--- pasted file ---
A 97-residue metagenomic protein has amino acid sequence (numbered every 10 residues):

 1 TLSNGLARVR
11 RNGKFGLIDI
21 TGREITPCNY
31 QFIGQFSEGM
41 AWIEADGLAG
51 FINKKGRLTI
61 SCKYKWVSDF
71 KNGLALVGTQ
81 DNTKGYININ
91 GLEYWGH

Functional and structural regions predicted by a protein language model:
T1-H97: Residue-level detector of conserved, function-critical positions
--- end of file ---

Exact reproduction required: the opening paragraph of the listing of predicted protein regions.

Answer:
A 97-residue metagenomic protein has amino acid sequence (numbered every 10 residues):